Although the theories reviewed in this article differ in the fundamental assumptions that they make about how the world operates, at the behavioral level, we see more common than contested ground. These observations may reflect recent trends in the reduction of disciplinary boundaries in economics and sociology and the willingness of researchers in education to take advantage of the methodological advances in these disciplines. The commonalities form the foundation for substantial advances in our understanding of student and institutional behavior and our capacity to reduce social stratification at the postsecondary level.

Situating the subject

Scholars working across these three theoretical traditions are starting to converge in their recognition of the importance of the subjective assessments of students and their parents in the process of postsecondary stratification. Reproduction theorists, for example, highlight the importance of students’ subjective probabilities of success in their educational and occupational decisions. Among those working in the rational action tradition, Breen, Goldthorpe, and Morgan acknowledge the behavioral importance of subjective probability assessments and urge future scholars to take the relationship between the objective and subjective probabilities as problematic. Although not directly addressed in status attainment research, subjective probabilities may be the mechanism by which significant others influence educational expectations independent of student cognitive skills and academic success. Students may use information from significant others (including their aspirations and expectations for a student’s occupational and educational attainment) to update their subjective probabilities of gaining admission to a (competitive) baccalaureate institution, completing a demanding major, and attaining a baccalaureate or graduate degree. The information that students gain from significant others need not conform to reality. In fact, Rosenbaum (2001) and his collaborators have argued that student expectations regarding the likelihood that they will succeed in obtaining a baccalaureate are substantially upwardly biased, in part because of the limited or poor information they receive in various forms from the secondary schools they attend.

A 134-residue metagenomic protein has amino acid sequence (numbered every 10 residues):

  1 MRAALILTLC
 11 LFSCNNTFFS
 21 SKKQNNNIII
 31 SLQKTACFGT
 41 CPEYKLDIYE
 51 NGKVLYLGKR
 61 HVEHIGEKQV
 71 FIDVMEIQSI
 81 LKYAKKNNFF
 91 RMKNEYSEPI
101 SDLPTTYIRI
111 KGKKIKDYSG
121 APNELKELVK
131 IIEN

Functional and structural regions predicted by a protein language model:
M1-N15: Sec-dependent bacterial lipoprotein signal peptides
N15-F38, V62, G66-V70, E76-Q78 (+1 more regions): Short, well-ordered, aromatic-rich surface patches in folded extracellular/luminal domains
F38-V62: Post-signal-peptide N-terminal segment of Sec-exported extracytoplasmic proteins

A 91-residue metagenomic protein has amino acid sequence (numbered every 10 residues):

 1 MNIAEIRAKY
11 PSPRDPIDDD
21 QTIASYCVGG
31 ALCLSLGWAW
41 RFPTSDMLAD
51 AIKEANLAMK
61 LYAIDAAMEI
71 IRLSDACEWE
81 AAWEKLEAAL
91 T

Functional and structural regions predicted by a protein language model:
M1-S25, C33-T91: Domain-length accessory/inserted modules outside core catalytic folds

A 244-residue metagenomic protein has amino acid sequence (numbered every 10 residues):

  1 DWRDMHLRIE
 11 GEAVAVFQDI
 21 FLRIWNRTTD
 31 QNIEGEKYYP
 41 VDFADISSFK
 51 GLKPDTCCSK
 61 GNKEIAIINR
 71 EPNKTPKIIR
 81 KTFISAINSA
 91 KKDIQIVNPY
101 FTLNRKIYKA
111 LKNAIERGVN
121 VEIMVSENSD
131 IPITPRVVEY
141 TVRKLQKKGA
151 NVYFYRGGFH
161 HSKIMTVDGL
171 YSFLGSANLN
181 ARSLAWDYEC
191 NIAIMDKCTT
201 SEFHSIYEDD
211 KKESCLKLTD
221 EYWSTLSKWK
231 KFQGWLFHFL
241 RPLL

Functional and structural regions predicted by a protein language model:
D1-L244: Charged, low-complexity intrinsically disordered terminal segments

The potential role of information

On a related note, researchers are beginning to take more seriously the relationship between social stratification and the quantity and quality of the postsecondary information available to students and their parents (Mundel & Coles, 2004; Person, Rosenbaum, & Deil-Amen, 2006; Vargas, 2004). The relationship between information and postsecondary outcomes is complex; it varies across students and over stages of the behavioral process outlined in Figure 1. For example, although the degree of upward bias in estimates of tuition provided by students and their parents seems uniform across social origins (Avery & Kane, 2004; Grodsky & Jones, 2007), the effect of this bias may vary by SES. Price sensitivity is inversely related to economic resources, so the effect of a dollar increase in (perceived) costs will be greater on disadvantaged than advantaged families. Likewise, information about the availability of financial aid may have a greater impact on college attendance if it is known early in the choice process, at the predisposition phase, rather than later, when decisions consequential to college opportunity have already been made (or not made; Blanco, 2005).

Understanding reciprocal constraints

The behavioral model we propose emphasizes the importance of reciprocity in the postsecondary attainment process; students constrain colleges in the decisions they make, and colleges constrain students in the decisions they make. Status attainment theory has little, if anything, to say about the institutional side of this process. Reproduction theory and rational choice, however, can easily accommodate the two-sided nature of this process, although in practice, this is seldom done.

Through the concept of field, reproduction theory is especially well suited to this task. It not only anticipates the interplay between institutional and individual agency but also considers that interplay to be fundamental to the evolution of actions of all players (colleges, students, parents, and so on) involved in higher education. Rational choice theories can also incorporate ideas of mutual constraint that characterize the process outlined in Figure 1. Postsecondary institutions and the students they serve have different utility functions, and the objectives of institutions shape how they interact with students and the kinds of students with whom they choose to interact; the same is true for students.

Decisions not made